The rat is back. Or, rather, rats are back, and new ones.
We think we killed off Geoffrey in late August. The exterminator assured me there was only one, so I’ve been doing my laundry confidently since then. But every time I walk in there, I know there’s the possibility that Geoffrey could be in there, and I go in anyway. Geoffrey has been my intractable problem. He has taught me so much. He taught me that problems are not there to be solved. We can’t defeat every challenge that comes before us; we need to live with the danger (in this case, the danger of a rat being stuck in the laundry room with me). I live with the uncertainty of never knowing if he is there or not, and I act anyway. Geoffrey taught me how to cope with this life, rather than overcoming it. Geoffrey was some sort of spirit guide.
Still, I always said that if I encountered Geoffrey, I’d crush him with my bare hands.
We never saw Geoffrey. We figured the poison dehydrated him and he died before school started.
This past Tuesday, I saw insulation spilling out of the rat hole in the wall of the laundry room. A Borax box was on the ground. Signs of a rat, scurrying around my laundry room. Ugh. The rat guy came by first thing Wednesday morning. He found a dead rat in the wall. I wouldn’t look at it. Although he didn’t have to, he removed it and bagged it up for me. I signed a one-year contract. There are now six poison stations inside and outside the house.
On Saturday morning, I was ready to let the dogs out when there, perched on the dogs’ water bowl, was a rat.
I shrieked. It ran into the baseboard heater. We all lingered a while. We slipped The Zapper at one end of the heater and a glue trap at the other and left. About an hour later, I heard one of the dogs growling. The two dogs and the cat were on guard in front of the heater. Daughter and I observed, gradually inching ourselves onto the kitchen counter. I called my friend to ask her what to do. She gave me advice, letting me know (and I didn’t even ask) that her husband was grabbing a box…husband left the house. The rat dashed out of the heater, across the floor underneath us, and into the kitchen area! The dogs belatedly followed, and one dog kept vigil in a corner. That nice husband was at our front door.
There was no rat to be seen. He figured it slipped into the gap next to the dishwasher. We patched up one side of the washer with steel wool. We laid a trap of Zapper + glue trap in front of the other side of the dishwasher. We found some of the exterminator’s professional bait on an old glue trap and threw it into the gap. Nice friend told us about the time he lived in a farmhouse and had a tug of war with a rat over a bag of chips. It happens to the best of us. He left.
The current outgoing fellow is definitely not Geoffrey. We named this one Thom.
I had one meltdown in the afternoon, when the kids argued with each other. “Get away from my daughter!” I yelled at my son as I crumbled to the ground in tears, realizing that it wasn’t him I was talking to.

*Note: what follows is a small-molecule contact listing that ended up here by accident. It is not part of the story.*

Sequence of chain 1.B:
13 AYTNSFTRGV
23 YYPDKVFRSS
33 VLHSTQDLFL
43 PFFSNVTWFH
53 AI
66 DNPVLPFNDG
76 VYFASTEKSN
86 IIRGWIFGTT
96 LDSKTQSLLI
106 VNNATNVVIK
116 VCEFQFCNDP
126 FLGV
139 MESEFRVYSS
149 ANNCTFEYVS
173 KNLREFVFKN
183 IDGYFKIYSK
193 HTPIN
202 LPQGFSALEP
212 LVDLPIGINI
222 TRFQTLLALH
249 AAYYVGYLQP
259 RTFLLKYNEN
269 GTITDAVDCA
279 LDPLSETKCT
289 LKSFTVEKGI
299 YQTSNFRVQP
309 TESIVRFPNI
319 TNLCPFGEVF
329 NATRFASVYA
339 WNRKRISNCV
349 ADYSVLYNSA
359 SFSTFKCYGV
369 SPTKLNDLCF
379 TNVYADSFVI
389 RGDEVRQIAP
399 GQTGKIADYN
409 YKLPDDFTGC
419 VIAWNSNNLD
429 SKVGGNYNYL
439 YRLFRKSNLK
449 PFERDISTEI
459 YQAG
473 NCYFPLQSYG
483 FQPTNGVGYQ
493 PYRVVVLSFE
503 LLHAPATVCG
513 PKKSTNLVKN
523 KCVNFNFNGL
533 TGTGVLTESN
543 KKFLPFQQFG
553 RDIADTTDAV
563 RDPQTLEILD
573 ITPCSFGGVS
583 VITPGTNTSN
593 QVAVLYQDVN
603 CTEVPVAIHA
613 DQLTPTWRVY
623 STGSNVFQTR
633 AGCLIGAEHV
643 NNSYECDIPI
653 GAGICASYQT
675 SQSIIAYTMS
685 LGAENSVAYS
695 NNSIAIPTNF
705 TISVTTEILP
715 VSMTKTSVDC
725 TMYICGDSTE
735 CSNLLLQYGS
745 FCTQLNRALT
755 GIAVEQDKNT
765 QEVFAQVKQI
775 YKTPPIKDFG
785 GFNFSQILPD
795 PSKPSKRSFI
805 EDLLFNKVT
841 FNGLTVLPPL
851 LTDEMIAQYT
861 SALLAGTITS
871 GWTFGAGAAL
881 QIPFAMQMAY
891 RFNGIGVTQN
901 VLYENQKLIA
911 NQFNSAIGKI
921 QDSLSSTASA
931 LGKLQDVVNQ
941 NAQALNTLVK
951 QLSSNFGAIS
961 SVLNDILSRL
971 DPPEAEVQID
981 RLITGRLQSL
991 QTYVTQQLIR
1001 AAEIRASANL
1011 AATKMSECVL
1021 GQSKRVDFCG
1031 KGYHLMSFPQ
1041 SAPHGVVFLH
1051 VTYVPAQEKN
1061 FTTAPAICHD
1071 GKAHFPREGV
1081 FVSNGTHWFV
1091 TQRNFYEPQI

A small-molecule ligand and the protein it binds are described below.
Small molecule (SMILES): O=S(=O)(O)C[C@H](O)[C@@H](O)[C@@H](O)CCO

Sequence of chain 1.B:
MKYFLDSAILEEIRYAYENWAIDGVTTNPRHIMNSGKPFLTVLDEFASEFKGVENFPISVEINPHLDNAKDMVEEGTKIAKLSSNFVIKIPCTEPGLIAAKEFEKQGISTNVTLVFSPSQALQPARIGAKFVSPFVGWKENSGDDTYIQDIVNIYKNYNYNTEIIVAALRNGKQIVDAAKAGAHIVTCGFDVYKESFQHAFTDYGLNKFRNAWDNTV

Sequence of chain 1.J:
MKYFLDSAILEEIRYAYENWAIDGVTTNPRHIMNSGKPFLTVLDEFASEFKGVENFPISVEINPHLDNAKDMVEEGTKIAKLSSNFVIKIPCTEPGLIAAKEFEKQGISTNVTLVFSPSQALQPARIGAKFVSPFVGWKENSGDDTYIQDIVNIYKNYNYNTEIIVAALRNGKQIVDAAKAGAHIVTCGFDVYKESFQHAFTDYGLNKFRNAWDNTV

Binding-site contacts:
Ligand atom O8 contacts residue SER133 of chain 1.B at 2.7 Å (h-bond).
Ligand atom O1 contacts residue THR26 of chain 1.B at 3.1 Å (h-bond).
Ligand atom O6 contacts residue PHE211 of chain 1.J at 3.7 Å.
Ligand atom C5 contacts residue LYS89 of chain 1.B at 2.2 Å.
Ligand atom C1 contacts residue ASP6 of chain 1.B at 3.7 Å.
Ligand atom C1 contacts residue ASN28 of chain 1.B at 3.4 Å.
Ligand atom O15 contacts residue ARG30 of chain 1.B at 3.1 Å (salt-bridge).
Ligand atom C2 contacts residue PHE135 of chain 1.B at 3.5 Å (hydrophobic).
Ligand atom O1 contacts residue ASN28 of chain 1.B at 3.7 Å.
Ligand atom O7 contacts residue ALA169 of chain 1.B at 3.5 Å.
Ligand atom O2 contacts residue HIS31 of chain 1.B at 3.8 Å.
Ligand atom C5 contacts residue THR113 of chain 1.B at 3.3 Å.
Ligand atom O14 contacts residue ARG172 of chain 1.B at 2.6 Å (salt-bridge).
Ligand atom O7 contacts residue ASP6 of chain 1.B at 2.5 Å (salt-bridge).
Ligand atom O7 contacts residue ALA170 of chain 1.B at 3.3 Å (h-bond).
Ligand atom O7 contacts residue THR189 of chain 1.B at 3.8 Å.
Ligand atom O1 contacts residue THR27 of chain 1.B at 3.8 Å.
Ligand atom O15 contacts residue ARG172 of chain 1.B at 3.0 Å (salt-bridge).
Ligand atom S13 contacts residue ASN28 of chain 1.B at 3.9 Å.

A few hours later daughter and I took a look and saw that a big chunk of poison had been taken. We moved the poison station from the laundry room to the dishwasher. We set up a glue trap on the final exit, with a wee bit of dog food to bait it.
A few hours later, the glue trap was dislodged and the dog food gone.
We went to daughter’s play. She was a hit. As she beamed on stage, no one would know that she battled a rat all day. When we got home, the glue trap was upside down in the middle of the kitchen. One dog was sheepishly hanging out by the water bowl. Something was up.
Then we spotted him, lying underneath that baseboard heater. We had just said goodnight to our friend, L, at the show, so I knew she was up. I called her to ask for advice. While we’re talking, Thom twitched(!). She said she’d be right over.
She and her high school daughter arrive, as calm as can be, and with a plan in hand.
I give her the special rat-catching gloves I’d bought in July. We found a tupperware from the summertime dinner donations. She picked him up and put him in the tupperware, declaring him nearly gone. She put the lid on, but not tightly. She started to talk and gesticulate, and the kids and I couldn’t take our eyes off the tupperware, thinking Thom was going to jump out. Son admitted that, and we all laughed. These rats have been such a presence in our thoughts. How could it just lie there like that? L taught us how to not be afraid.
Her daughter asked if we had a large rock, to put it out of its misery. I get some plastic bags to put it in before we smashed it. Then L opted for drowning. She used the spigot outside, filling the tupperware.
We went inside for more discussion and laughs while Thom expired. L then said it was time to dispose of it. I suggested our gully, but son pointed out that daughter plays there. So we opted for woods where nobody goes. That led to the weirdest funeral procession ever. L led the way down our driveway, still waving that tupperware. I brought up the rear with the flashlight, illuminating the kids in front. We chatted about weird funerals we knew. Daughter was doubled over with laughter. It was surreal. It all is.
L found a nice log in the brush off our street where daughter doesn’t play, and that’s where Thom rests.